So instead, here’s a photo of tulips and ceanothus from the hospital grounds.
London has moved on from cherry blossom to ceanothus and lilac. The shrubs and trees in their glorious blues, mauves and white obtrude prolifically across pavements and brighten the dullest corners.It is incredible how, in such a short space of time, leafless trees are thickly green and abundant; roses have burst into bloom; the cherries are already forming as the blossom petals still carpet the grass. Spring is my favourite season; the embodiment of hope and possibility. Funny to say so when the first anniversary of Mother’s death is only a week away, and I hope it presages a new acceptance, and a shift to good memories infusing the future. Continue reading
It’s a year since I wrote this post.
I am so glad I was blogging a lot then. Now it is the anniversary of Mother’s last weeks and by reading back, I can follow the trajectory of those days; my visit in mid April and then the call to say she was dying; the five days leading up to her death. Afterwards.
Octavia and I were talking yesterday about the power of first anniversaries. Why does it feel so important that this month, day by day, I follow, relive, what happened then? The waiting for the inevitable; the knowledge that each time I left her might be the last time I saw her alive. Dementia robbed her of so much, but she was still recognisably my mother. Still someone I loved, with whom the connection was strong. So often those living with dementia are spoken about as though they no longer exist; no longer have rights; no longer have claims to be as human as us.
In the current issue of of the reader there’s a poem written by a woman about her mother who has dementia. It’s warm, celebratory, about the person not the illness. Continue reading
Oh happy day. Worth taking a short break from my work to write this. Someone from the charity that helps people with visual impairments is visiting Aunt and helping her gain confidence with her tablet. I didn’t think there could be a silver lining to age related macular degeneration, so this is a lovely surprise. He has been in touch with me, and Aunt’s first goal is to be able to read books on her Samsung. We have been trying for a year to find someone that would assist her. I thought the various groups that work with the elderly would have a team that would guide would be silver surfers. I was wrong. Technology can do so much to help the frail and infirm to keep in touch with others and maintain independence. I was surprised that Age UK, to name one charity, wasn’t pushing harder to encourage the elderly to embrace the internet and email. Continue reading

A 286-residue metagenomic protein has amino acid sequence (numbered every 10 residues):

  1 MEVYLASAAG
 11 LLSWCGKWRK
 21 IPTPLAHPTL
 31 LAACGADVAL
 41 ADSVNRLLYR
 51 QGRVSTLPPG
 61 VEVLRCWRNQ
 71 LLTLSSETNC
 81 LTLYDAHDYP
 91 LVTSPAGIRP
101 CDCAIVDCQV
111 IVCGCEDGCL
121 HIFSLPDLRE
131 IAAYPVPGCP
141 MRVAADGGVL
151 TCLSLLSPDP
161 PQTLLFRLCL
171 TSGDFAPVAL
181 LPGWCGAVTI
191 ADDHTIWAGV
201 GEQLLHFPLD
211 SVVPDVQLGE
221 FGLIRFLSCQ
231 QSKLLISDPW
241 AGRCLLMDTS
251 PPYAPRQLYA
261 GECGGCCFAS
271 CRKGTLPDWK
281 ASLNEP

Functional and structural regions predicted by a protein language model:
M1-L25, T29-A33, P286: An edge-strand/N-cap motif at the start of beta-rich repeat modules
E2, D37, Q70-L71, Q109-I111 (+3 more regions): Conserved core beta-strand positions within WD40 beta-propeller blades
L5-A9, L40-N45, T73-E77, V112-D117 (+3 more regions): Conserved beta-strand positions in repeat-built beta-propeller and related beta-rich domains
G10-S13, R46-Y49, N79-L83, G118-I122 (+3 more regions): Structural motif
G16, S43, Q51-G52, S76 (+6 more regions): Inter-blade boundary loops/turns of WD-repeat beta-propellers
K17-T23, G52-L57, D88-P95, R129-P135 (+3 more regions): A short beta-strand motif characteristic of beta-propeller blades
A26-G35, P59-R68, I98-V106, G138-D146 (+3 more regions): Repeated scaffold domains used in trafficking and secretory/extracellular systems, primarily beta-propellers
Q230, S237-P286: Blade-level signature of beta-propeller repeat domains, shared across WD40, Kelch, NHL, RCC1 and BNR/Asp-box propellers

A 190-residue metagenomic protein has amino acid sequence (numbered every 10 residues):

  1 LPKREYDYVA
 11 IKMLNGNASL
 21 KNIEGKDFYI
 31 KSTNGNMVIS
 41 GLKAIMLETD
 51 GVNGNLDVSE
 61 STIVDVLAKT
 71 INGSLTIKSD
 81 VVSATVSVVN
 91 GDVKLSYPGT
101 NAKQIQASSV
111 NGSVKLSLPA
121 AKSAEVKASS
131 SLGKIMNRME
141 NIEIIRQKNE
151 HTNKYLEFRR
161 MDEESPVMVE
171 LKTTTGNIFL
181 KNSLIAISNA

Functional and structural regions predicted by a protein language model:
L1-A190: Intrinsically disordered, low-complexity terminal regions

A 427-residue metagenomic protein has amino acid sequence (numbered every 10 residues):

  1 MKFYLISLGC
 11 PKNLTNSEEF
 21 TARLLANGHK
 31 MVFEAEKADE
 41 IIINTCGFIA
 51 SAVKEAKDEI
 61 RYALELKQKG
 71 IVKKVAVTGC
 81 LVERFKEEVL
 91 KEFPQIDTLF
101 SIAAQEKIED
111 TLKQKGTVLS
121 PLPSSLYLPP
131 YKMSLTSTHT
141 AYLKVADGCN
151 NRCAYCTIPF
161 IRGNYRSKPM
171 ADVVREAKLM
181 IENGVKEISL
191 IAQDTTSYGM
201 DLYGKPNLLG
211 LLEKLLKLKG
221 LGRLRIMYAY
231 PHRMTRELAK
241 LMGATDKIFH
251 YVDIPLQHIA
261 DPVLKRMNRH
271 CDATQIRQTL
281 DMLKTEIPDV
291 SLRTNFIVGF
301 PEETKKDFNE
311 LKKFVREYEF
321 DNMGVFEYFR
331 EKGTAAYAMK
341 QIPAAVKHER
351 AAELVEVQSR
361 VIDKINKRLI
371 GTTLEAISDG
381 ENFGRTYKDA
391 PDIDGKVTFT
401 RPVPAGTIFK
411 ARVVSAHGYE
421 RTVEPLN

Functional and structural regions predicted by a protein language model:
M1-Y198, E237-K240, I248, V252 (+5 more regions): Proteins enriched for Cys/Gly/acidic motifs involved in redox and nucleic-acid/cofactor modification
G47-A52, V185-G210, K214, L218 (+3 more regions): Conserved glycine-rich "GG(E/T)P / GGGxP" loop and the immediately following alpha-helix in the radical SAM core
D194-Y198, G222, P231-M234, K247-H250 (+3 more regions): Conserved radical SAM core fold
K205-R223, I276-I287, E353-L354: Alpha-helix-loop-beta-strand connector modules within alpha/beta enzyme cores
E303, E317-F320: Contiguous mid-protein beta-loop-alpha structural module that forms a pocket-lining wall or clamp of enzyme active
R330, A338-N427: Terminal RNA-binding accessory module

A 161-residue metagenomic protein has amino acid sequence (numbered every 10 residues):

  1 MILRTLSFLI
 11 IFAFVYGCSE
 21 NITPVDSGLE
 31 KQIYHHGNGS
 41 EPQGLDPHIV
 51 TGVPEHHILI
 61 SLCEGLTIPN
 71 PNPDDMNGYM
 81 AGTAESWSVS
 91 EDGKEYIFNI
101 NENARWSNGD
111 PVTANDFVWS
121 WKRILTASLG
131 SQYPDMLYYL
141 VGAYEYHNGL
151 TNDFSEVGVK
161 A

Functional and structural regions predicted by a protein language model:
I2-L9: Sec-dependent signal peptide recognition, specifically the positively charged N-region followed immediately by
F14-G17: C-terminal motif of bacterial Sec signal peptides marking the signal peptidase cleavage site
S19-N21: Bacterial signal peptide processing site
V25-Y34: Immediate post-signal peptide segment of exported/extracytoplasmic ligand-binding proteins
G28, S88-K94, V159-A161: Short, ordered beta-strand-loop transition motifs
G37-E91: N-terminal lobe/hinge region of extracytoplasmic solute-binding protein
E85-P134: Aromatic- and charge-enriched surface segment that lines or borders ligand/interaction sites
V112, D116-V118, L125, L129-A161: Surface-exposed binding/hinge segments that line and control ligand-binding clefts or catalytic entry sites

If you have followed my blog since 2012, you may well remember Odysseus Ginger Biscuit, the stray cat with an uncanny resemblance to MasterB who would come and go. The two boys would hang out in the garden, as like as two peas in a pod to look at, but with very different life experiences and outooks. Ginger’s time on the streets that had lasted at least two years of his young life had scarred him in more than body. The vet put him at about the same age as MasterB, but play was a foreign land, and he had a sad face and took a serious approach to life, scavenging where he could, snatching biscuits and naps inside people’s houses as an univited and unwelcome guest. His coat had a greasy feel, probably as a result from eating leftovers from abandoned takeaways.
Then, I managed to get him to the cattery. They had him neutered, and his good looks landed him a home in Kent. We kept our fingers crossed that it would turn out well. I wrote about it here. I haven’t seen any pictures of him since the first few days in his new home. They looked pretty promising, I posted them here.
We all made the Games. Yes, I know that was a slick advertising slogan by a certain fast food enterprise who I am loathe to endorse, but I find the photographs that line the walls of Knigs Cross underground intensely moving, and I think the statement is a true one. Also that you can reverse it and say with equal truth that the Games made us. And made an amazing, unforgettable summer of unity, pride, joy and hope.
A teenager said today that it was as though for six weeks we stopped fighting and hating, we came together and felt part of something that made us happy. Another said she had planned to get as far away from London as she could while the Games were on and pretend they were not happening, but had ended up glued to the television, on the edge of her seat, enthralled and mesmerised.
I wish we could bottle some of the atmosphere London has enjoyed, and take a sniff of it every now and then to bring back that sense of wonder, excitement and possibility; to lift us when we turn back to our old ways of national self-doubt and cynicism.